should also be made of Gombert, Josquin's cele- brated pupil. And Certon has shown in his
- Je ne fus jamais si ayse' what excellence the
French polyphonic chanson can attain in capable hands.
The effects of the great change which came jver vocal music at the end of the l6th century ?, perhaps, more marked in France and Bel- ium than elsewhere. Polyphonic music, whether
masses or in madrigals, had been, as we have seen, the forte of the Gallo-Belgian school ; but when once the monodic system had gained uni- versal recognition, polyphonic music began to decline even where it had flourished most, and the Gallo-Belgian school surrendered its indivi- duality by absorption into the Italian school. Thenceforward original melodies of their own invention were expected of musicians, and the old practice of choosing themes for compositions in popular songs or current dance-tunes died out, though its disappearance was gradual, for no ancient or inveterate usage ever ceases all at once. 1 The French composers were likewise influenced by two other great innovations of this time, viz. the creation of discords by Monteverde, the application of music to the drama. In latter years of the i6th century songs for one voice began to find favour and to drive airs for 3, 4, 5, or 6 voices from the ground which they had
upied for more than 1 50 years. And that most ristic type of French songs, the romance, soon to commence, or rather to resume, a of popularity which is not yet ended, do defines the romance to be a song divided into several ' couplets.' The air of a romance is always simple, naive, and tender, and the theme of its words is generally amatory. Unlike the chanson, it is never political or satirical. It was one of the very earliest fruits of French grace, sensibility, and gallantry ; and, though its attributes may have varied from time to time, it has remained unchanged in its essence from the era of the Troubadours until now. There was, it is true, a period after the disappearance of the Troubadours, when the romance was threatened with extinction by its formidable rival, the poly- phonic chanson, but the I7th century saw it again in possession of all its old supremacy. Louis XIII., who was more at home in music than in politics, wrote several romances ; and his music-master, Pierre Gue'dron, was perhaps the foremost composer of romances of that time. Several charming examples of his works are extant, but the following, which was first pub- lished in a correct form a few years ago, is cer- tainly one of the best. 3 The modulations are truly remarkable for that date.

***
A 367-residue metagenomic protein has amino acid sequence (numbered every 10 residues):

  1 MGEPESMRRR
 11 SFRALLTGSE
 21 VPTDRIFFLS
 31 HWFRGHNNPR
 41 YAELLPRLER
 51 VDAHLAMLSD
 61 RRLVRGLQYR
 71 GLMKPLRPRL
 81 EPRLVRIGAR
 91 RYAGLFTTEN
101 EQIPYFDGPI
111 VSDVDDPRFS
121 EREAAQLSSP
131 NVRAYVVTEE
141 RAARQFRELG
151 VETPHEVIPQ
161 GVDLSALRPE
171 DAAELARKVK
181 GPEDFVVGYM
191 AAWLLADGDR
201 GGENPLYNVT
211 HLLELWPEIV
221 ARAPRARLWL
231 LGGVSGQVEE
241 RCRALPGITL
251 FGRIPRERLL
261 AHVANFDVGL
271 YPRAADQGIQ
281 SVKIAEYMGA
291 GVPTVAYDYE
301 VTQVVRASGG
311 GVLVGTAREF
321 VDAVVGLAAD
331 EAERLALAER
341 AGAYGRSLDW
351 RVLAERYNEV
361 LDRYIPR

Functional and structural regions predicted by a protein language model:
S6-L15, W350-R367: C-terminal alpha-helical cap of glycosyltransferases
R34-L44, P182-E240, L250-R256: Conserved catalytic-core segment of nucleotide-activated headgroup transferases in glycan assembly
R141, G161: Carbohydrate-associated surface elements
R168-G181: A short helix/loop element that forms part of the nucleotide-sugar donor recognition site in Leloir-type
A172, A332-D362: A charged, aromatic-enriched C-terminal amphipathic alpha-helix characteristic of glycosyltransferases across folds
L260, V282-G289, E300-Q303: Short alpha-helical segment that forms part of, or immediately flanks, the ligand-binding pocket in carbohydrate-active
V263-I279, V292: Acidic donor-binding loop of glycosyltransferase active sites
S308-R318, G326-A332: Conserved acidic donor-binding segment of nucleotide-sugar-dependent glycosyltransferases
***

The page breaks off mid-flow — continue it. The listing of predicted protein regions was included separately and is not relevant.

1 When public opinion first ceased to approve this practice, com- posers did not at once abandon it, but they no longer produced pieces which were avowedly parodies or adaptations; it now became their habit to attach their names to all their melodies, whether they were original or borrowed. As Scudo, for Instance, observes in his 'Cri- tique et Literature musicales.' the words of 'Charmante Gabrlelle' were no more written by Henri IV. than its music was written by his mattre de chapelle, Du Caurroy. The air Is really an old Nofl of unknown authorship; and probably some court poet, Desportes per- haps, wrote the words by order of the king. [See GABBIXLLE, CHARMANTE, vol. 1. p. 672.1
2 See Wekerlin, ' Echos du Temps pass5,' vol. 11L p. 10.
VOL. III. PT. 5.
��Atu plal-sirs. aux d* - II - CM. ber - g*
��res. Aux plal - sirs, aux de - 11 - ces, ber - ge - - m.
��D (tut e - tre da tempt me - na - ge - - res, n
��u u r -H B p ' in
��- tre du temps me-na - ge - - rat;
��Oar 11 '6
��oooleet M perdd'heuroen heure, Et le re-gret seu-le-ment Rail. ^
��i _U_ n M, r~m U,
rgfT^ 2 ^^^
��en de - meur -el A 1'a-mour, au plat-sir, au bo-
��cage em - ploy - ez les beaux Jours de votre a - - go.
Gue'dron's 3 son-in-law, BoSsset, was the author of a very famous romance, * Cachez beaux yeux.* And the names of Beaulieu, Deschamps, Colasse, Bernier, Lefe'vre, Lambert, and Pierre Ballard may be recorded as other composers of this age. The last (whose ' Belle, qui m'avez blesseY was a popular romance) was a member of the famous Ballard family of music -printers : others of the family also were composers. As printers, they preserved a large quantity of brunettes* ('ou petits airs tendres'), drinking-songs, and dance* eongs. Here we may mention the drone bass, which occurs so frequently in French musettes and other dance-songs.
Ah! man beau laboureur/ Chanson & danaer."
�� �-' p r T f*~d
�fire Str.) Ah 1
�i [=j 1 i
mon beau la-bou-reurj Abl vous pas vu pas - ser. *
�i * a '
-'l; /| rz m~
�rz * -+?= P P 1
� �-+, * *l. j=*ZJ
��I III I I I I I
Pierre Gue'dron, bora about 156S. was a singer In the King's band at Paris, and in 1601 succeeded Claude Lejeune as composer to the same. He was a great composer of Ballets, and was one of the chief persons to bring about the great monodic revolution, by which solo songs ousted the polyphonic compositions that had for so long ruled. A large number were published by the Ballards between 1606 and 1650. Gue'dron's son-in-law, Antoine Boesset, was not only the favourite song-composer, but also the best lutenUt of his time. [See BOESSKT. vol. 1. p. 296.]
4 BBUNITTI U defined by Diderot and d'Alembert. In their en- cyclopedia, to be a kind of chantou. with an easy and simple air, and written In a style which is gallant, but without affectation, and often tender and playful. The term is generally believed to have come from the young girls, 'petltes brunes' or 'brunettes,' to whom these songs were so frequently addressed. Ballard however maintains that the term was derived from the great popularity of a particular song In which the word was used. A well-known specimen is ' Dans notre village,' called In some collections 'Nous etions trois fllles a marier.' and attributed to Lefevre.
8 See Wekerlin, ' Echos du Temps passoY vol. 1L p. 118.